I could now see into the back of the room and was amazed at what I saw. No wonder Sister Conway was caught off guard. I barely recognized Arthur. The last time I saw him, he was six inches shorter and wore a mop of hair over his eyes. I’d seen him a couple times in sacrament meeting in the last month, but had no idea he was one of the Williamses. He always sat in the back, same as me, usually by himself—I attributed his shyness to being a new member, but that was just a guess. However, I had never seen him in Sunday school at all. 

“I don’t care whose son he is. Who does he think he is, acting like this?” someone in front of me whispered indignantly.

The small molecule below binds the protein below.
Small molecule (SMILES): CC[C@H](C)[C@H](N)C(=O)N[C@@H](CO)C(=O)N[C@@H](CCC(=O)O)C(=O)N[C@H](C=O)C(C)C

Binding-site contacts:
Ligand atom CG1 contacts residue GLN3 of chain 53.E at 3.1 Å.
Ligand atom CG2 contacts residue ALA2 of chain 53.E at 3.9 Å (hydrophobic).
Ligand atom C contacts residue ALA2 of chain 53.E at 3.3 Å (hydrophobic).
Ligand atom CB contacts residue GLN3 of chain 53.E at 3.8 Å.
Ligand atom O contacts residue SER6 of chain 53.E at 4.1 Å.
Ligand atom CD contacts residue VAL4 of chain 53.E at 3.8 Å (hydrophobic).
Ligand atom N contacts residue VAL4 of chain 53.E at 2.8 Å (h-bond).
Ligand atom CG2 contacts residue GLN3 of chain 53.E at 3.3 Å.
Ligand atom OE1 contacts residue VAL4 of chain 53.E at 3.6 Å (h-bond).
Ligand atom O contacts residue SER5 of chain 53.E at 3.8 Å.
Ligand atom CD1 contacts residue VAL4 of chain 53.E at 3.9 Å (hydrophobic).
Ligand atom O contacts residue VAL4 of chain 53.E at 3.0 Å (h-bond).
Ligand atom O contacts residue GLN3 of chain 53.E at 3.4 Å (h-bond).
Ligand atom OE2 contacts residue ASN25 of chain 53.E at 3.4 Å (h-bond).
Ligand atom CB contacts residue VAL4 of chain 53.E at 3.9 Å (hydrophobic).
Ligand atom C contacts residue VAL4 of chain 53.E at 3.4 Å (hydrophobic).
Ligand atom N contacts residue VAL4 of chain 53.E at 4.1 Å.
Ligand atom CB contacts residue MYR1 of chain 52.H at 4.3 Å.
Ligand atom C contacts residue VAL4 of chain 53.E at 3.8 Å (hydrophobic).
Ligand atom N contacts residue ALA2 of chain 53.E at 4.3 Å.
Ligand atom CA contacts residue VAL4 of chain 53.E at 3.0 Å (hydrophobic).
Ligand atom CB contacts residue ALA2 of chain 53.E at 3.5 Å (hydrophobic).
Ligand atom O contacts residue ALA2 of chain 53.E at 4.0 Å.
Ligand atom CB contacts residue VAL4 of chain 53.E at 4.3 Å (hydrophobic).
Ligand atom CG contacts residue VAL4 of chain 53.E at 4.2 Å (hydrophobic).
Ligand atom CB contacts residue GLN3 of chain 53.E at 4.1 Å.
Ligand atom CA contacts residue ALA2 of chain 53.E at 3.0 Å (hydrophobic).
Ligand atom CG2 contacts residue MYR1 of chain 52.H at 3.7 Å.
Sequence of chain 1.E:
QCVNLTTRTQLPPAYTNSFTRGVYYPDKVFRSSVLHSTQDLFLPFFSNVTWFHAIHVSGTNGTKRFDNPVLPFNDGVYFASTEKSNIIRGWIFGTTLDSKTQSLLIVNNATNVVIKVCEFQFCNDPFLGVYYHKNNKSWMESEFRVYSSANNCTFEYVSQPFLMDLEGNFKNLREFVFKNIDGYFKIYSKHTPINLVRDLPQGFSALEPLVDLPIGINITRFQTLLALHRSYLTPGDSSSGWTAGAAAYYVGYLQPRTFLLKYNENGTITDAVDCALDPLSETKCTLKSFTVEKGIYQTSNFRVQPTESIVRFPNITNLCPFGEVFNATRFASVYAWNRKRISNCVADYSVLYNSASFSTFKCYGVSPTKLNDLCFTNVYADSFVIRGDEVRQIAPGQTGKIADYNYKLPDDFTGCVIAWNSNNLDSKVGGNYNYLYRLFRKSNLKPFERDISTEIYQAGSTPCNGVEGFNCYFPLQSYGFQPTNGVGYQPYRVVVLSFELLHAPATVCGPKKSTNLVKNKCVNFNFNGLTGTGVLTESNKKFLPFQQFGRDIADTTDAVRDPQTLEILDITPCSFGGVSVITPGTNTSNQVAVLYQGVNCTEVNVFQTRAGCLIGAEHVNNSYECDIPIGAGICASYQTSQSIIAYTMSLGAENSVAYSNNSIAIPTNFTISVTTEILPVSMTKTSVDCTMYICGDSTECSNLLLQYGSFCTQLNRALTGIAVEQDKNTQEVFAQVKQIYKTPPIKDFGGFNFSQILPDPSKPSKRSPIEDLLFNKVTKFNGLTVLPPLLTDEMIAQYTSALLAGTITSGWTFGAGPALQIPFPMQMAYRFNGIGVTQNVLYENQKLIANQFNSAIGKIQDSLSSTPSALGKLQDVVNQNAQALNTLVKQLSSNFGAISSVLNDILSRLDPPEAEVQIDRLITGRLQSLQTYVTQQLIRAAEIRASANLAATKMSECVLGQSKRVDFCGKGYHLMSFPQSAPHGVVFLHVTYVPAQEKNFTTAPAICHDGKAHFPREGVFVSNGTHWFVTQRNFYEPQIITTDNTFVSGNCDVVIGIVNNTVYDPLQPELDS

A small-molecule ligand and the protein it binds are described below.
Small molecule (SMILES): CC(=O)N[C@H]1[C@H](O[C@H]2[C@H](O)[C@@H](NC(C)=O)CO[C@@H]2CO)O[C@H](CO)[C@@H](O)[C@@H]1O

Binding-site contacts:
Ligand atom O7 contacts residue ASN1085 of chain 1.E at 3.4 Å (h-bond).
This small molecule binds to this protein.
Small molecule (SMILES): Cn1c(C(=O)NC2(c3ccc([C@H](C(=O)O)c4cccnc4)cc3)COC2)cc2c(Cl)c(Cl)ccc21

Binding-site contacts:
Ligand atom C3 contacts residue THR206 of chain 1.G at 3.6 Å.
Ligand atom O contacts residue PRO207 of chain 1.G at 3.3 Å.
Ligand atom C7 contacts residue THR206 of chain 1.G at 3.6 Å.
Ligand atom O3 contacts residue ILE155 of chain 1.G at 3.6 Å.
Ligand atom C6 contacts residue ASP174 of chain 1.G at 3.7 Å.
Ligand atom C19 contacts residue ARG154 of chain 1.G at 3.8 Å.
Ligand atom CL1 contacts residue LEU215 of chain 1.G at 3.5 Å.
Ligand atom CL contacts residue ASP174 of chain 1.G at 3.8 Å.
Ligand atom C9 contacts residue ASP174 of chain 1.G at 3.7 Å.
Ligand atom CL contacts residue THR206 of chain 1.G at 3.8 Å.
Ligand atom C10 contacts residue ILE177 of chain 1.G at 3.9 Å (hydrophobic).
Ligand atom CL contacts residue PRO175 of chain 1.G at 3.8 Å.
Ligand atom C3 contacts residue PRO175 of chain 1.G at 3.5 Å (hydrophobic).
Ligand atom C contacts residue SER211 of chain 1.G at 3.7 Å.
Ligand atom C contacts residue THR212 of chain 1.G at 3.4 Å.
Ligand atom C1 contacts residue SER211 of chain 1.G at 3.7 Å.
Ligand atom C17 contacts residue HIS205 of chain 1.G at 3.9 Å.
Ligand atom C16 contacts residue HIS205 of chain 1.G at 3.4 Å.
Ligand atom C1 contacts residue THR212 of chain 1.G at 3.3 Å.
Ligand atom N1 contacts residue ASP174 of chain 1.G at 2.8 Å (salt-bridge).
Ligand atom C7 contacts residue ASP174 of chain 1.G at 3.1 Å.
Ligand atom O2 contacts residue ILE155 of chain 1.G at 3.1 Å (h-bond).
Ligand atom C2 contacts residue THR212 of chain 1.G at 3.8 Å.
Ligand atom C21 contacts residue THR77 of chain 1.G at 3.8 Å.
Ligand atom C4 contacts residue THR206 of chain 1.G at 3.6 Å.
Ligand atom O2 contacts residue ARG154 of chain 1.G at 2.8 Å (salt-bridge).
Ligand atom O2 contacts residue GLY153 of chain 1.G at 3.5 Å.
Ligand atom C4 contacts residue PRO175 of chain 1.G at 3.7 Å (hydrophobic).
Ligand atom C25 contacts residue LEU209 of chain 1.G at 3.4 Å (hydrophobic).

“Apparently he hasn’t studied the scriptures much. Sister Conway shouldn’t have to be dealing with this kind of nonsense,” another responded. 

“I’m going to get the bishop,” Brother Gardner squeaked, ready to make his own escape. “The bishop should be hearing this; he’d know what to say.” 

“We don’t need the bishop,” Brother Malcolm grunted loud enough for everyone in the room to hear. “We’re all adults here. Somebody just needs to tell this man the way things are. He’s turned against all the teachings of the prophets. I don’t know if he’s just looking for attention or what.” 

“Brother Malcolm is right,” Sister Conway answered, reassured by the sudden support. “This is something for us to resolve as a class. Listen to those of us with more experience with the scriptures. The scriptures are clear on this issue. There’s really no room for dissent.”